And for that night, we made a decision. Anytime the words “I’m sorry” were uttered without true reason, you had to drink. You would be shocked to learn how many drinks were consumed.

*The picture above is actually a picture taken on Saturday night.
Advocacy, Feminism

Once, Always.

In 1994, I was a sophomore at Emerson College. Emerson was weird, artsy and quirky. There wasn’t a “quad” there was “the wall.” There wasn’t homecoming, there was the Evvy’s. And there were a group of women who wanted to do their own thing.

Traditional Greek Life wasn’t for the women who were to become the founders of the Theta Kappa Chapter of Phi Sigma Sigma. We didn’t fit the traditional sorority mold (or what I thought it was then).  We didn’t dress alike, we weren’t all the same major, we didn’t look alike and we didn’t share the same faiths. We were however, the most ambitious, independent, outspoken group of women perhaps I have ever known.  We started our chapter because we wanted something different. We wanted something our own.

Phi Sigma Sigma badge

I will never forget that day in April 1994, on the third floor of the student union, dressed in white when we built to the walls of the Phi Sigma Sigma pyramid.  When I graduated in 1996, I retired my letters and put my beautiful gold pyramid pin in its original box and tucked it away in a drawer.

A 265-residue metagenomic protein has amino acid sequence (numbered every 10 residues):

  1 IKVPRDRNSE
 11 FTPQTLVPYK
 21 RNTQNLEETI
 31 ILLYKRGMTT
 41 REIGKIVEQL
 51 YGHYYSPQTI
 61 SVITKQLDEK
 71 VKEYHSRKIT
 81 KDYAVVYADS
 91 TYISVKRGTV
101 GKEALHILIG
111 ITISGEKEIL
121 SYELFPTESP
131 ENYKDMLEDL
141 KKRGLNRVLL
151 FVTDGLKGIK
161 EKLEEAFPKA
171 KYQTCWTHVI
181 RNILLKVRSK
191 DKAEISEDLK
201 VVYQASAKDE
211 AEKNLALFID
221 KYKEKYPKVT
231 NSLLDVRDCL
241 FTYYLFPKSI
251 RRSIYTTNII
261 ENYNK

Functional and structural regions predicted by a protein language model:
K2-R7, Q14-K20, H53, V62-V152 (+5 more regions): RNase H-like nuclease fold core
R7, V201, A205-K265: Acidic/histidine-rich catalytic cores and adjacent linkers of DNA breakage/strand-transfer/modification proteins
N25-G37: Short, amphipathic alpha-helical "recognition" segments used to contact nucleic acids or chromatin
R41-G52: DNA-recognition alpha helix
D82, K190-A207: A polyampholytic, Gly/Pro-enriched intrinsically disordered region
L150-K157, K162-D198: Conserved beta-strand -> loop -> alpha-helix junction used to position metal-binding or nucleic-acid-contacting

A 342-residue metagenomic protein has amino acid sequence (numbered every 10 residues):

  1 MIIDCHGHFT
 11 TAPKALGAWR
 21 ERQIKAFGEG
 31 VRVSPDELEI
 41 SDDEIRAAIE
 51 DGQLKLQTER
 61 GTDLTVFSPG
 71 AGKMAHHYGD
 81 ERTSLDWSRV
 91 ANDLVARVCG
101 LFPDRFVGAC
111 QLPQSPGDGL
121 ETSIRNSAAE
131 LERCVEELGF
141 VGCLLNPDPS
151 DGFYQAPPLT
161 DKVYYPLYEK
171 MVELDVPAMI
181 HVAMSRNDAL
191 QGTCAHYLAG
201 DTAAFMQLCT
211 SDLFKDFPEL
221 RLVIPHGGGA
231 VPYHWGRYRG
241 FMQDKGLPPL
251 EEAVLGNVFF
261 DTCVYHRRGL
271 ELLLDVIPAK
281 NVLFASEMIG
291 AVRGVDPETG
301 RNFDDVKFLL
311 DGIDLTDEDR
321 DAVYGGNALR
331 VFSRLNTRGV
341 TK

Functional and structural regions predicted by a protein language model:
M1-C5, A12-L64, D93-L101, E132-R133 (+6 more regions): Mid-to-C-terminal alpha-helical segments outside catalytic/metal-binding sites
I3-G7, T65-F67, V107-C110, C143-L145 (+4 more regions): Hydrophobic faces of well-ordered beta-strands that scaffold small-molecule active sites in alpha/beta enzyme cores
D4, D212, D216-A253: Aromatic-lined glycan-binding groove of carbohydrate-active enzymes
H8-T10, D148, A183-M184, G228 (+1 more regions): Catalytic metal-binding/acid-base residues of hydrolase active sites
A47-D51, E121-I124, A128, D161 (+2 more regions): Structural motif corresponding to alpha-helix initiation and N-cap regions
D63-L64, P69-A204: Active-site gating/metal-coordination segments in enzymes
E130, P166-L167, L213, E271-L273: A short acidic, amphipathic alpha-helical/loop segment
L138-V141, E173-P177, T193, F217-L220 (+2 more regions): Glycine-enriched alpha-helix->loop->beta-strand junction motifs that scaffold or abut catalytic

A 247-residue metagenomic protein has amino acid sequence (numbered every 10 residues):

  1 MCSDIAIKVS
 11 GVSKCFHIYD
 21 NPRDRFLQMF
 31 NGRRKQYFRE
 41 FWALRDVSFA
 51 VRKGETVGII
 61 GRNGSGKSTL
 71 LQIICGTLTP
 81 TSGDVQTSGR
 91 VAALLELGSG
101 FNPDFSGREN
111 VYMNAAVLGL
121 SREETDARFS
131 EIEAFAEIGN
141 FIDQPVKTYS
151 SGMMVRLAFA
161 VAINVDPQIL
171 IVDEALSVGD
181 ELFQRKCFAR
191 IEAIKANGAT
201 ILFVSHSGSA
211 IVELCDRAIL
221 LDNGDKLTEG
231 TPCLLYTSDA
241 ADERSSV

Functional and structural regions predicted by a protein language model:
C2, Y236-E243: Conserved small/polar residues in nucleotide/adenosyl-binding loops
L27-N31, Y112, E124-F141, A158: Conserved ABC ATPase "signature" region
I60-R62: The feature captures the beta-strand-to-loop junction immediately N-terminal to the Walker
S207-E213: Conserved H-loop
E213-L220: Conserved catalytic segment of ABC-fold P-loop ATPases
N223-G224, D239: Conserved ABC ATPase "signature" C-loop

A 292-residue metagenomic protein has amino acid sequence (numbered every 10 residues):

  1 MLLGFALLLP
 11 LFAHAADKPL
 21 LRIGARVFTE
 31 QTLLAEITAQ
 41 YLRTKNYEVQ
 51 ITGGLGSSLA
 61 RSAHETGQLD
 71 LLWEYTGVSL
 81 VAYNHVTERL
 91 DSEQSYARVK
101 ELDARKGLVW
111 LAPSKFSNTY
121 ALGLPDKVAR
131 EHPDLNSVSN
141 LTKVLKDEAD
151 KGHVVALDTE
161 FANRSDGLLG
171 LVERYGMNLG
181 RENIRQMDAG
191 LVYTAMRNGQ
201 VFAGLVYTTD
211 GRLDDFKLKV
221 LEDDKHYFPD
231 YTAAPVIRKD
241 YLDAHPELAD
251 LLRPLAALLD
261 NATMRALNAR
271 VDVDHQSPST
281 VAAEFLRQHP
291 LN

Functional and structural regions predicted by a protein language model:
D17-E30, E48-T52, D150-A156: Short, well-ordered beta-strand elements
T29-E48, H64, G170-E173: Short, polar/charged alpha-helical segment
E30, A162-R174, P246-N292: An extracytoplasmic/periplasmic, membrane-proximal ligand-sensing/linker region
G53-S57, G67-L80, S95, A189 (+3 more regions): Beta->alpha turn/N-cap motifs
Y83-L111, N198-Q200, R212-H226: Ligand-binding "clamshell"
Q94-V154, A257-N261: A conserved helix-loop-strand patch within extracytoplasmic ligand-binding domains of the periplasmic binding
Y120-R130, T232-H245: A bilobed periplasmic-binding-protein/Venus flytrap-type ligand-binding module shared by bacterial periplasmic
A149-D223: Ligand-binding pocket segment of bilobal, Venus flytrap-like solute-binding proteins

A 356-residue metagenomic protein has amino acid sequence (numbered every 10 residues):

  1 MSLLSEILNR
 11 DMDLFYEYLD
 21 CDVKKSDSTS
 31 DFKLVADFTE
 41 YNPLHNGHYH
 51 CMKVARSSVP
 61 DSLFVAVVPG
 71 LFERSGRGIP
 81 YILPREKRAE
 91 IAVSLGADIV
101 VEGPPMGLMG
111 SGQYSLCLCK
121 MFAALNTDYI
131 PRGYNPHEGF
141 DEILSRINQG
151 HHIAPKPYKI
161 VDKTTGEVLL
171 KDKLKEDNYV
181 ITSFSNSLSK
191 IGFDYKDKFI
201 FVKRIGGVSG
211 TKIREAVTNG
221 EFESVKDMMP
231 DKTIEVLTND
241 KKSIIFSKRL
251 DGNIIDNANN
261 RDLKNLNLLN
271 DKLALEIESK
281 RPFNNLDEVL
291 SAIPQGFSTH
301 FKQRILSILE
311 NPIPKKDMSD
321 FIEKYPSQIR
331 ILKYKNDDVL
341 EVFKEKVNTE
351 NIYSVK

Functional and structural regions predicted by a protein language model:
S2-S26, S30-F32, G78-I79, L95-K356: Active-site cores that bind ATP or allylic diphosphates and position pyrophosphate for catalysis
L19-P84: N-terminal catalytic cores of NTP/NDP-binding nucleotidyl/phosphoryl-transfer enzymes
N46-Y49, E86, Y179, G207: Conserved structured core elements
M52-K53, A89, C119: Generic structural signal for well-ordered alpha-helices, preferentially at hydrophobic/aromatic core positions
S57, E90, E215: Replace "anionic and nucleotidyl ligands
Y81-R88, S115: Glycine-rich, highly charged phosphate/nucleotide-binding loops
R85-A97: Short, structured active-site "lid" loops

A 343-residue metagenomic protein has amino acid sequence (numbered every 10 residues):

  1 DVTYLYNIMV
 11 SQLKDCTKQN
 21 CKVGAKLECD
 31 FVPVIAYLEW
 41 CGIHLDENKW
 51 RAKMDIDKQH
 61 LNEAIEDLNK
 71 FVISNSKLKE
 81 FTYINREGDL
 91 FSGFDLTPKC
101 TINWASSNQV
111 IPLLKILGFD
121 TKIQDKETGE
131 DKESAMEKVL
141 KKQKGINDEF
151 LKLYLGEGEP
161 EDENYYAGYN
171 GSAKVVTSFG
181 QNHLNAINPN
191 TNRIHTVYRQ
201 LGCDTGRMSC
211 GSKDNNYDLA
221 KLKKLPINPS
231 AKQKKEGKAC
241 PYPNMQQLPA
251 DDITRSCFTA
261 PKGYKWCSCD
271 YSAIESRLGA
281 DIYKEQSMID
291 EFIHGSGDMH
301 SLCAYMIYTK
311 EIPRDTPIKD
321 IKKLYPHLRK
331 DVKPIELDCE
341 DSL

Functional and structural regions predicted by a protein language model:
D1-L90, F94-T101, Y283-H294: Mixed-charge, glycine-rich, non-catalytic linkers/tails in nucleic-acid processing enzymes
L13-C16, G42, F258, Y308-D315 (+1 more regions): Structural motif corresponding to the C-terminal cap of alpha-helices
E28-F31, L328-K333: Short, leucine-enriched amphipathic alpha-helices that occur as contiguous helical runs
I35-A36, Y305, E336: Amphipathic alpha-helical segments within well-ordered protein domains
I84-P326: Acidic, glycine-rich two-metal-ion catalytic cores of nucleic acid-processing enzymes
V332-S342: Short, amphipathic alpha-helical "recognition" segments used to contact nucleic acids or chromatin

10 years later, I was in a dark place. I left San Francisco to move home, broke up with a man I thought I was going to marry, struggled with depression and turned 30. I landed in a place where the only support and friendship I felt I had was my great dane, Cheyenne.  Craving a community of women, I reached out to the Phi Sigma Sigma headquarters, joined a local alumnae group and began volunteering.

It was during that time, not my college years, that I truly began to understand the meaning of being a member of a sorority and the words Once a Phi Sigma Sigma, Always a Phi Sigma Sigma.

In the years that I volunteered for Phi Sigma Sigma, first as the International Standards Board Coordinator and then as a Chapter Key Advisor, I began to apply and live our core values; lifelong learning, inclusiveness and leadership through service.  By becoming an active volunteer, I learned to thrive again. My confidence was renewed and began to aim high.

Today marks 99 years of sisterhood in Phi Sigma Sigma. When I read the email from our Grand Archon this morning, and she wrote: “10 young women decided the friendship they shared transcended the opportunity to join existing sororities” it made me smile and think of Emerson.  While nearly all of my Theta Kappa sisters packed away their letters after graduation, just as I did, whether or not they realize it, each of them lives by the Creed of Phi Sigma Sigma.

Each of them are women of substance, character and influence. However many years have passed and miles there are between us, I am happy to have shared the experience with them. We chose Phis Sigma Sigma and Phi Sigma Sigma chose us for a reason.  As for me, it’s time to volunteer again. I can’t think of a better way to continue to improve myself, than to surround myself with women who are the strongest, most passionate leaders I know and  continue in every facet of their life to aim high.

Happy Founders Day.

Diokete Hupsala!